Chesapeake Bay Welcomes China
E-Newsletter for the Chesapeake Bay Field Office

 

Chinese delegation at South River Greenway. USFWS photo.
On May 8, eleven Chinese natural resources officials visited the Chesapeake Bay Field Office. Their goal was to gain a better understanding of the wetland laws and policies, how we use these laws to benefit wetlands and how we monitor wetland restoration. This visit was facilitated under U.S. – People’s Republic of China (PRC) Protocol on Cooperation and Exchanges in the Field of Conservation of Nature, signed in 1986.

The Chinese delegation came to the Chesapeake Bay Field Office (CBFO) to learn about the Service’s programs dealing with wetland regulation, restoration and protection. At CBFO, the delegation had the opportunity to learn about the Coastal Program, the Nutria Eradication efforts, Clean Water Act, Stream Habitat Restoration, the Partners for Fish and Wildlife Program and strategic planning. We also had presentations from the Chesapeake Bay Program partnership, Anne Arundel County and the Scenic Rivers Land Trust highlighting the importance of local governments and private organizations in wetland regulation, restoration and protection.

After presentations and lively discussions, the next few days were spent in the field. They visited Blackwater National Wildlife Refuge, hosted by the Refuge Manager Suzanne Baird.  There, they saw not only refuge management but also the direct effects of sea level rise on wetlands. The Chinese delegation had many questions about management techniques, landownership, and the issues around recreational use of the natural resources. Steve Kendrot from USDA Animal and Plant Inspection Service (APHIS) gave an overview of the Chesapeake Bay Nutria Eradication Program.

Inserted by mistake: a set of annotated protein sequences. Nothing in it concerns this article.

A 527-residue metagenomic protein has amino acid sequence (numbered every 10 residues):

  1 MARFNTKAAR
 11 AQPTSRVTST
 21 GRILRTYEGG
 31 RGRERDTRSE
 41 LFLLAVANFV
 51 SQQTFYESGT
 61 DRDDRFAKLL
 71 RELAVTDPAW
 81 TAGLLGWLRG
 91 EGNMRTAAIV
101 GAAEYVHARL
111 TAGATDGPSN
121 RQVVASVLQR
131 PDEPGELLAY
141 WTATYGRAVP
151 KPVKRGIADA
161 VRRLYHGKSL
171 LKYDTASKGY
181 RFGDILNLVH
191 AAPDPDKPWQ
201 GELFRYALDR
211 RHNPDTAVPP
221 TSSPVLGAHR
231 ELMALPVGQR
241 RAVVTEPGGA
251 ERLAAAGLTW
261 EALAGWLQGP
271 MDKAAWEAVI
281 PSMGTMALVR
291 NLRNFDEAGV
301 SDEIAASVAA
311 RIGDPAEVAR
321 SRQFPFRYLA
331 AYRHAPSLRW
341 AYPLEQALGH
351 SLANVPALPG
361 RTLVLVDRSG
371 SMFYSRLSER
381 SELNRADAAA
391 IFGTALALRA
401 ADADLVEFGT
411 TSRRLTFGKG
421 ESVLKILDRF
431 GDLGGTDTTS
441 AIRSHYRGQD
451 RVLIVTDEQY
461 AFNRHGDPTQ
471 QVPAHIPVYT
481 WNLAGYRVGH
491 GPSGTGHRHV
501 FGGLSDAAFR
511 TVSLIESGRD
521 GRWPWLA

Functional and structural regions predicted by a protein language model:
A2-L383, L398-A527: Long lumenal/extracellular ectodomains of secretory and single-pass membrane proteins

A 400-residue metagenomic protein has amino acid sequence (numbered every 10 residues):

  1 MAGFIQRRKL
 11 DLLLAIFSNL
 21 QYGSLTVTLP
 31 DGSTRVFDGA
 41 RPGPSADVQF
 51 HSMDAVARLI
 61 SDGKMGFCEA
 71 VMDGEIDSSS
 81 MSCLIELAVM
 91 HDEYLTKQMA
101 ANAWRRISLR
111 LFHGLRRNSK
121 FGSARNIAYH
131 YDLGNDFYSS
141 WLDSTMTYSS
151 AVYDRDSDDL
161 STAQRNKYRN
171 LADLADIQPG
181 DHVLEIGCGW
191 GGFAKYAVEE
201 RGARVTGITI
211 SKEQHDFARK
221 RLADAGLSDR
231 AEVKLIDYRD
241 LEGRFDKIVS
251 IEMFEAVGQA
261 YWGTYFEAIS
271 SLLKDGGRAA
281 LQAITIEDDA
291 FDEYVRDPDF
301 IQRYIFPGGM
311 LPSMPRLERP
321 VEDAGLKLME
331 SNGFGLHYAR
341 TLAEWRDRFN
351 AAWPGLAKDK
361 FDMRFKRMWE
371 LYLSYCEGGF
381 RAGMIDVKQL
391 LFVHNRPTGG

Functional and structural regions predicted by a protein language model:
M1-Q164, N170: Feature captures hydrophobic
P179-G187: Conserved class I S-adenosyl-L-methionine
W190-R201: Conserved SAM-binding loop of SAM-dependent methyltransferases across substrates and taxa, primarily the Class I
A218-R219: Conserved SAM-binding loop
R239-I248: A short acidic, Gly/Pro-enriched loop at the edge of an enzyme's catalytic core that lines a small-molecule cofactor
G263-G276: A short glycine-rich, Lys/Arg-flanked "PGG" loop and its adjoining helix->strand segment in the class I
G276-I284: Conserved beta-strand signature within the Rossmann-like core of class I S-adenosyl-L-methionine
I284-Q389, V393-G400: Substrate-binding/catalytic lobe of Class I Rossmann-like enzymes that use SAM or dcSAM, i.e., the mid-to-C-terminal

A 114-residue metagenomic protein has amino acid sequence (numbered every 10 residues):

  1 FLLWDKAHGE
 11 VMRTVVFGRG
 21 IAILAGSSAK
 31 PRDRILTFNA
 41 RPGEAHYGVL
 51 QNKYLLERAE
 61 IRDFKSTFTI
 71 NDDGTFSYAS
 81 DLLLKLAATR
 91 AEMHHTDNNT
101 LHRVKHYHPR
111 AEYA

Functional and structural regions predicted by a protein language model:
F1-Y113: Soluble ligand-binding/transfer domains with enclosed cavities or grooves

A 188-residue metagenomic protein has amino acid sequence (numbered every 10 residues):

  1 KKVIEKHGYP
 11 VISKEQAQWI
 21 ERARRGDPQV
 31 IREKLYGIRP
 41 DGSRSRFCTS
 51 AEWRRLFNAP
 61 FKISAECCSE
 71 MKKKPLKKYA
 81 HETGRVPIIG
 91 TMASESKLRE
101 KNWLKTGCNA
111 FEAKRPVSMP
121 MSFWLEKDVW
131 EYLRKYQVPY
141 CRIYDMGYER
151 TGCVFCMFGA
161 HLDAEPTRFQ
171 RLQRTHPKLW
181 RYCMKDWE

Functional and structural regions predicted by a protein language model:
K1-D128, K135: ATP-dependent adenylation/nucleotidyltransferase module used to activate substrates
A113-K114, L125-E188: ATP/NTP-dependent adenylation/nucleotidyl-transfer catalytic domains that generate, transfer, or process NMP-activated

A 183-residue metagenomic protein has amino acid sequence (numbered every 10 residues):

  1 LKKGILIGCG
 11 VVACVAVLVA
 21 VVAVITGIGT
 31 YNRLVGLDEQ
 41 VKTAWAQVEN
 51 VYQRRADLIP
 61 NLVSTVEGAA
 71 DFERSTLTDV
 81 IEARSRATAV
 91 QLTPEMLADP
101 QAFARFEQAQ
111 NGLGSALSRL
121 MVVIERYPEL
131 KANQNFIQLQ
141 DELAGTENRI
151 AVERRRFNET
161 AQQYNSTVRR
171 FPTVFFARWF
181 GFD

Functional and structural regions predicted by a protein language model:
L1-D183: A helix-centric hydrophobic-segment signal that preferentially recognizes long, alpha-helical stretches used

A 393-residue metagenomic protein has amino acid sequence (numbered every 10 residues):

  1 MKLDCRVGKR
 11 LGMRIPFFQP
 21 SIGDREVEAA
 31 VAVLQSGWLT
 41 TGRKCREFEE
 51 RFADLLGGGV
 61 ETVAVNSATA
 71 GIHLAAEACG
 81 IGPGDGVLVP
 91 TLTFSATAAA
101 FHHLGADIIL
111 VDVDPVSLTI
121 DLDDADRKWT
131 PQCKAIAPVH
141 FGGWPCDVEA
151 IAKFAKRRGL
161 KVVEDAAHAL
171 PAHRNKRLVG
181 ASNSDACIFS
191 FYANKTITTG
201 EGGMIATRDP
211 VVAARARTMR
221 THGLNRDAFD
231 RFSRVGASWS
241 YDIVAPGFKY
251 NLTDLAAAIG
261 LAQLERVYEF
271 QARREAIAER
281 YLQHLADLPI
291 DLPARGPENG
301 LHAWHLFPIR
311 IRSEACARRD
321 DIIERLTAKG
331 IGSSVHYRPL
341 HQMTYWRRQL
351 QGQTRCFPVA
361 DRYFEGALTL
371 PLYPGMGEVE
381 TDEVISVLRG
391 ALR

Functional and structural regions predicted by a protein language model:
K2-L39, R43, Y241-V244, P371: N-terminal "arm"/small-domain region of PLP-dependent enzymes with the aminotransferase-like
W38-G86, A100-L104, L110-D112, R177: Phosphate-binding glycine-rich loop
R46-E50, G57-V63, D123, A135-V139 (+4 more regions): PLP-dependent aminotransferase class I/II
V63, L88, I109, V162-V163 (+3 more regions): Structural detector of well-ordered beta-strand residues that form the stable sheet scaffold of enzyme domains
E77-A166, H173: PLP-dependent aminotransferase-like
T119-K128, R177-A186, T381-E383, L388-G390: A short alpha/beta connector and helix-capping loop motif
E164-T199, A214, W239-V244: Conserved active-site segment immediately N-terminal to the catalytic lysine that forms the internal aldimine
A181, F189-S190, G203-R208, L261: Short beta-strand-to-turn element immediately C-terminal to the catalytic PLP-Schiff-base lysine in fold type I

On Sunday, the group headed out to the South River Greenway project near Annapolis, Maryland. There we were hosted by the Scenic Rivers Land Trust a private, non-profit organization chartered for the protection of land through voluntary methods such as conservation. At the Greenway, they were educated on a how a public-private partnership conserves wetlands and their associated uplands.

International visitors view wetland restoration at Poplar Island. USFWS photo
International visitors view restoration at Poplar Island. USFWS photo

Their visit ended on the Chesapeake Bay. The delegation toured Poplar Island, a large-scale habitat restoration project using beneficial dredge material. They were extremely interested in the process, techniques and experiences in designing and managing this habitat management project. After that the group toured a series of private lands wetland restorations. The Chinese were very interested in the funding and landowner contribution of voluntary restoration projects. 

CBFO biologists Rich Mason and Al Rizzo explain a wetland restoration project to visitors. USFWS photo.
CBFO biologists Rich Mason and Al Rizzo explain a wetland restoration project to visitors. USFWS photo.
Last updated: January 11, 2012